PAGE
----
As for novels, the short answer is that I don’t have a lot of time for extracurricular reading these days. I tend to read legal theory in my spare time because I want to write law review articles so I can get an academic job. If I take a break from legal theory, I will generally read history. Only occasionally will I read novels. I suspect that in large part this is because I feel so ignorant about the actual world that I have a hard time investing the time to read about imaginary ones. This is a horrible bias, I realize, and it is one that I am trying to get over. Look! I am reading Trollope!

  5. Nate Oman on September 20, 2005 at 1:25 pm

    BTW, I remember reading that John Taylor was fond of Jules Verne.

  6. William Morris on September 20, 2005 at 1:28 pm

    Nate:

    Exactly my reaction. I’d even take Coleridge or Wordsworth. But Byron?

    And: Good on ya, mate. Embrace the glossy, sticky-sweet ways of the intellectual dilletante.

  7. Michael Towns on September 20, 2005 at 2:04 pm

    “Cannon was also extremely controversial. It was due to objections from a majority of the 12 to the probability that Woodruff would choose GQC as a counselor in the FP that Woodruff’s ascension to the presidency was delayed. Very interesting to learn about Cannon’s reading habits.”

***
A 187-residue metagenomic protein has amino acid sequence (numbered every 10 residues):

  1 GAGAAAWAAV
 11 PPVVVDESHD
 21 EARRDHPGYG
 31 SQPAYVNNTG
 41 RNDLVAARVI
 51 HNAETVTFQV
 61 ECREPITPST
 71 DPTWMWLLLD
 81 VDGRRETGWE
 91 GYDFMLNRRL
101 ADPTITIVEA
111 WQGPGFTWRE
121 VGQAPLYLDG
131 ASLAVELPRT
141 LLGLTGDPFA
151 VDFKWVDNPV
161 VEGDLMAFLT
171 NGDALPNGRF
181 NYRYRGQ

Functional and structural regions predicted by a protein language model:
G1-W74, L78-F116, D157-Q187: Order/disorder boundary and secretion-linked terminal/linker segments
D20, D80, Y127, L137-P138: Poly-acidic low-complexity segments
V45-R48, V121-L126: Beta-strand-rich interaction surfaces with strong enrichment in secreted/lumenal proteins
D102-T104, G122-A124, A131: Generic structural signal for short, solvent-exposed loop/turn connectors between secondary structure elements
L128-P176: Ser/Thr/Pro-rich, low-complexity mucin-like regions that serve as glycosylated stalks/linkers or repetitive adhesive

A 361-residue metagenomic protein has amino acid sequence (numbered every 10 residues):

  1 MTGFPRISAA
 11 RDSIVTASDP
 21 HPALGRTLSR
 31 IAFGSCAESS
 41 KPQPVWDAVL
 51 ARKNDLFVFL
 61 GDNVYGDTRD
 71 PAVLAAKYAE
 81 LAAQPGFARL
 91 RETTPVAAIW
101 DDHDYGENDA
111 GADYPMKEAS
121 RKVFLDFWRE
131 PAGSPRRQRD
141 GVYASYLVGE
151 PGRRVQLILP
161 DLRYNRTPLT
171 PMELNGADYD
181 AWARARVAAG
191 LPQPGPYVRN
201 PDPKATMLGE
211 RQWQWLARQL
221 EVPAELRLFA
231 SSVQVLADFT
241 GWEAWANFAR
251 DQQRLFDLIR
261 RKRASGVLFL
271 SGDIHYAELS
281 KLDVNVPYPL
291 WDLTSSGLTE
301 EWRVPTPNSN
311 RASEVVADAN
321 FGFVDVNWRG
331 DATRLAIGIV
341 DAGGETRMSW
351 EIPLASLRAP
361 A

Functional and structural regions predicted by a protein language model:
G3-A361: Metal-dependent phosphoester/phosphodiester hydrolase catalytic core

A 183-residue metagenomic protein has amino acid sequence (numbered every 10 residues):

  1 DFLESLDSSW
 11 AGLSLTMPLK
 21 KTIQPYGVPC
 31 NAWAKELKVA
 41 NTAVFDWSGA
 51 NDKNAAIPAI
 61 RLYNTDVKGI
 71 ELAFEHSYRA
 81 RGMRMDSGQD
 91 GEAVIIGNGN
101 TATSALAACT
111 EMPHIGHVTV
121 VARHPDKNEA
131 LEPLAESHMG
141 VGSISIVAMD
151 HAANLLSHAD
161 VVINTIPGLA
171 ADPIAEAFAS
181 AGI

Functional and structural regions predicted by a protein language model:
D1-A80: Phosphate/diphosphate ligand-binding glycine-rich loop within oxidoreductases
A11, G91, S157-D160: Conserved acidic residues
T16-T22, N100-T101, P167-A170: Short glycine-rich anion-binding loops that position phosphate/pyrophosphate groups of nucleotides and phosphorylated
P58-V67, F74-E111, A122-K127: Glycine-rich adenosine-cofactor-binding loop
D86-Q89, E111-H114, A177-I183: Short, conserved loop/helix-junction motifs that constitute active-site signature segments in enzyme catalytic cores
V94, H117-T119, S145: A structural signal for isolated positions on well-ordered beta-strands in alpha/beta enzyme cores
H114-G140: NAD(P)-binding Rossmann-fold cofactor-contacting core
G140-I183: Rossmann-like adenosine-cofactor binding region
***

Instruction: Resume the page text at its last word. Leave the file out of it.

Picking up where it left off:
More details please!!!! Early Church history is a major interest of mine.

    ma·jor Audio pronunciation of “major” ( P ) Pronunciation Key (mjr)
    adj.

    1. Greater than others in importance or rank: a major artist.
    2. Great in scope or effect: a major improvement.
    3. Great in number, size, or extent: the major portion of the population.
    4. Requiring great attention or concern; very serious: a major illness.
    5. Law. Having attained full legal age.
    6. Of or relating to the field of academic study in which a student specializes.
    7. Music.